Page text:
In the first place ; acknowledge we the excellency of the christian religion, whose doctrine and practice are such as you have heard. Religion was given us by God, for the good of men, both severally, and jointly. 'Tis for a man's security, før his benefit, and advantage. It gives a man heart's-ease, and compofüre of mind : sets him right, in the government of himself; and also engageth him to good behaviour to all other men. Therefore, I may fay; whosoever he be, that hath heard, read, or considered the doctrine and principles of the christian religion; if he wish well to mankind, he will stand up, and bless that doctrine ; and say as Salomon doth of his excellent woman : many daughters have done virtuously ; but thou hast excelled them all, Prov. xxxi,

29. The very principles of ordinary philosophy, if put in practice, do abate the fierceness of mens minds, and will not suffer them to be exorbitant, furious, wild VOL. IV, 0


and extravagant. But, christianity roots out the very foundation of all ill-will; and doth bind a man absolutely to good behaviour, and engage him to all the effects of love, good-will, and charity. So that, did any man rise up amongst us, and act christianity to the life, according to the notions, rules and principles of it ; it might be said of him, as of Noah, that he was a preacher of righteoufness, 2 Pet. ii. 5. Tho' he held his tongue, tho' filent; he should yet fpeak, and appear most admirable to all the world, and be the most effectual preacher. But, here is the unhappiness : we do not live up to our christian profesion, nor do that good which we might : and, tho' we are orthodox in our judgment, and speak well, yet we speak and profess more than we practise ; and

account, it comes to be prejudiced ; because we are not in temper and disposition, nor in life and practice, what we profess.

Secondly, From hence we learn how unnatural to the temper and spirit of christianity are our brave warriors, and mighty conquerors, that over-run nations, and put all into hurry and confusion to enlarge their bounds and territories. How unnatural are these things to christianity ! Never any thing in the world fo contrary to christianity, as wars, commotions, exafperations and confusions.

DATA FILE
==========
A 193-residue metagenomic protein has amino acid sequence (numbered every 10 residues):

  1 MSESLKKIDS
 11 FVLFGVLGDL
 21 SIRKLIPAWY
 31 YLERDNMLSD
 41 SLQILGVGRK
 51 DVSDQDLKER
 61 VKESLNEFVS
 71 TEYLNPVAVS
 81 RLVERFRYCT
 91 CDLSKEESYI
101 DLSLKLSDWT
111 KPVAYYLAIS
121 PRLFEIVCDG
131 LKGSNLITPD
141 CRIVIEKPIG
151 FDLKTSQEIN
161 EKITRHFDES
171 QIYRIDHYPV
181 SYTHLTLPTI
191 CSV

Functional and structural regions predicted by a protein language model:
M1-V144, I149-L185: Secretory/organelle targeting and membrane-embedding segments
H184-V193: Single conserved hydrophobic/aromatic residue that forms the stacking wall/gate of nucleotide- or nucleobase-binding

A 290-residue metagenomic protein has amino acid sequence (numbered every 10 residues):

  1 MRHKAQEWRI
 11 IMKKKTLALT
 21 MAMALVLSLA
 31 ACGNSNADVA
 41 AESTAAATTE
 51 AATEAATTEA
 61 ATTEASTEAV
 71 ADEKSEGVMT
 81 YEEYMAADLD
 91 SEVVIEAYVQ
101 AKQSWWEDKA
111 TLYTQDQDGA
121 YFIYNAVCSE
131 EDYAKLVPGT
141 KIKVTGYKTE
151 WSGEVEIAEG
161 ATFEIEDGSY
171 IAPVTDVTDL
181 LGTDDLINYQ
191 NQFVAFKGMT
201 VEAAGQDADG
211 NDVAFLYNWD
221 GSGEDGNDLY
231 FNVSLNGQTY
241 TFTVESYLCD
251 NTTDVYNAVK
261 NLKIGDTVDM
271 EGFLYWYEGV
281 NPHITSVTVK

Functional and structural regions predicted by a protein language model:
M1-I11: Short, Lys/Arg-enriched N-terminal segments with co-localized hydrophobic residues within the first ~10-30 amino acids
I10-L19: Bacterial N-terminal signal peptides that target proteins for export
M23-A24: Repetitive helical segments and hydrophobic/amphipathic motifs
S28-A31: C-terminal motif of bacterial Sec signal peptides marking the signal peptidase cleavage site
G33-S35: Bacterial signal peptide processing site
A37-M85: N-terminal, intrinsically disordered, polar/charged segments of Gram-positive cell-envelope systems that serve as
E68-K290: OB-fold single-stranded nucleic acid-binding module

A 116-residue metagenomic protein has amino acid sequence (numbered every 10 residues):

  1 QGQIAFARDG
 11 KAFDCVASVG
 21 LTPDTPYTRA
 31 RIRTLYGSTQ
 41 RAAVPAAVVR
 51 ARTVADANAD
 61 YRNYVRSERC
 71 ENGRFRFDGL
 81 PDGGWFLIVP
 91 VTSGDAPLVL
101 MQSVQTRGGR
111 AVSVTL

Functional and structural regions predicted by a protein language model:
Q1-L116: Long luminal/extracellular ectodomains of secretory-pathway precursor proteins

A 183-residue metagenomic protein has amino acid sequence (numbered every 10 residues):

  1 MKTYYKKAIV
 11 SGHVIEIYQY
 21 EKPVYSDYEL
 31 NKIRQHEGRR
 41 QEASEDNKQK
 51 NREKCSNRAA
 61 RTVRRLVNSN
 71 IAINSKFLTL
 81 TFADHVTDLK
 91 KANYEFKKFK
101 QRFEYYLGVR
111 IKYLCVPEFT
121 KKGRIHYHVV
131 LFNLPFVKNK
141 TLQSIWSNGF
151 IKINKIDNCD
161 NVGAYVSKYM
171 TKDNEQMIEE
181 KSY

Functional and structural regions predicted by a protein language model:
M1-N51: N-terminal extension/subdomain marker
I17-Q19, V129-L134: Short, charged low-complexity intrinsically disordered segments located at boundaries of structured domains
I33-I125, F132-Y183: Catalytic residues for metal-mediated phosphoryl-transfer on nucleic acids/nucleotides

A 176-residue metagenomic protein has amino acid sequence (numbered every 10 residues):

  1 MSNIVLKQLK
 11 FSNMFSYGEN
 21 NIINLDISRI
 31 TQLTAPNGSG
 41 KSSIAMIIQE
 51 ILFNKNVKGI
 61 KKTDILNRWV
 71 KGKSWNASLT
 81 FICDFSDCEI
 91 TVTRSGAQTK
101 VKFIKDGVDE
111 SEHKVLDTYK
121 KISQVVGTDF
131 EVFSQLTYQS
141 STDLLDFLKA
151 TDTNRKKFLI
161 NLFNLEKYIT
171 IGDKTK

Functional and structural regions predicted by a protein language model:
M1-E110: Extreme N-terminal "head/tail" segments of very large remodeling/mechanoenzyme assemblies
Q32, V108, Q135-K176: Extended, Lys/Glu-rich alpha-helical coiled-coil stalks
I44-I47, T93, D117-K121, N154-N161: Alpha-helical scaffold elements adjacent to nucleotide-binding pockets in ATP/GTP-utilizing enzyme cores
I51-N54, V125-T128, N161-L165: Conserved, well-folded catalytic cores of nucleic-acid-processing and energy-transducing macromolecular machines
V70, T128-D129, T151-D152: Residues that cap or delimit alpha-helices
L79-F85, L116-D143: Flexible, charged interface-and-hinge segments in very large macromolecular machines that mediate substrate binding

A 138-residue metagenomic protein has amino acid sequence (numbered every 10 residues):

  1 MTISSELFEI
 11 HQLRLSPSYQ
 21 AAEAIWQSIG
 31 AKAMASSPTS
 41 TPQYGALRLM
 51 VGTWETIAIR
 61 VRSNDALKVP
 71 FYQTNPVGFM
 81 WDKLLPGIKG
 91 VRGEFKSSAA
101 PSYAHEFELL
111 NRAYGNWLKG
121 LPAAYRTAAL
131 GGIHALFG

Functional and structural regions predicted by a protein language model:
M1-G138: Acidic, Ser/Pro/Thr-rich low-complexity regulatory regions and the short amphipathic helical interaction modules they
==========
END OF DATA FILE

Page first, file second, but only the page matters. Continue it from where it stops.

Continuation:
Thirdly, If we profess ourfelves to be christians ; then let us take care to govern our fpirits, and rule our tongues, and to direct our actions according to our profesion. For, we have no religion, if we do not these things. At least, let us take care to be innocent, and harmless : and especially, how we use

upon this


our tongues. For, St. James hath told us what a world of mischief comes by the tongue; that it is a little member ; but full of deadly poison ; and doth set on fire, and is set on fire of hell, Jam. iii. 8. But, this is the mischief too ; that the tongue doth express the sense of the mind : for, out of the abundance of the heart, the mouth speaketh, Mat. xii. 34. And men thew their spirits by their words and actions. If the heart were free from rancour, malice, and ill-will ; the miscarriage of the tongue would be very rare, and would be much less : for, then, there would be no ill intended.

But, men do greatly disparage themselves by sudden, rafh, and inconfiderate speech

By nothing can a man sooner discover an unchristian frame of spirit, than by an ungoverned and unbridled tongue.

Fourthly, Let us still remember, when there is aa ny occasion of dispute, or debate, that we are under the obligation of christians : and let any man •rather choose to abate of his right, than to lose his charity.

Fifthly, From hence we see that peace-makers and reconcilers are the men that do truly christian offices; and that the contrary sort are the devil's instruments in the world.

Sixthly, Government, we fee, hath a good foundation : for, it keeps all in peace, and binds men to fair carriage, and good behaviour. : upon which account it is of mighty use in the world.

Lastly, Whosoever hath not a penny to bestow, whereby he may express his charity ; yet he may be more charitable, than if he gave pounds. For, it is the choicest piece of charity, to make fair interpre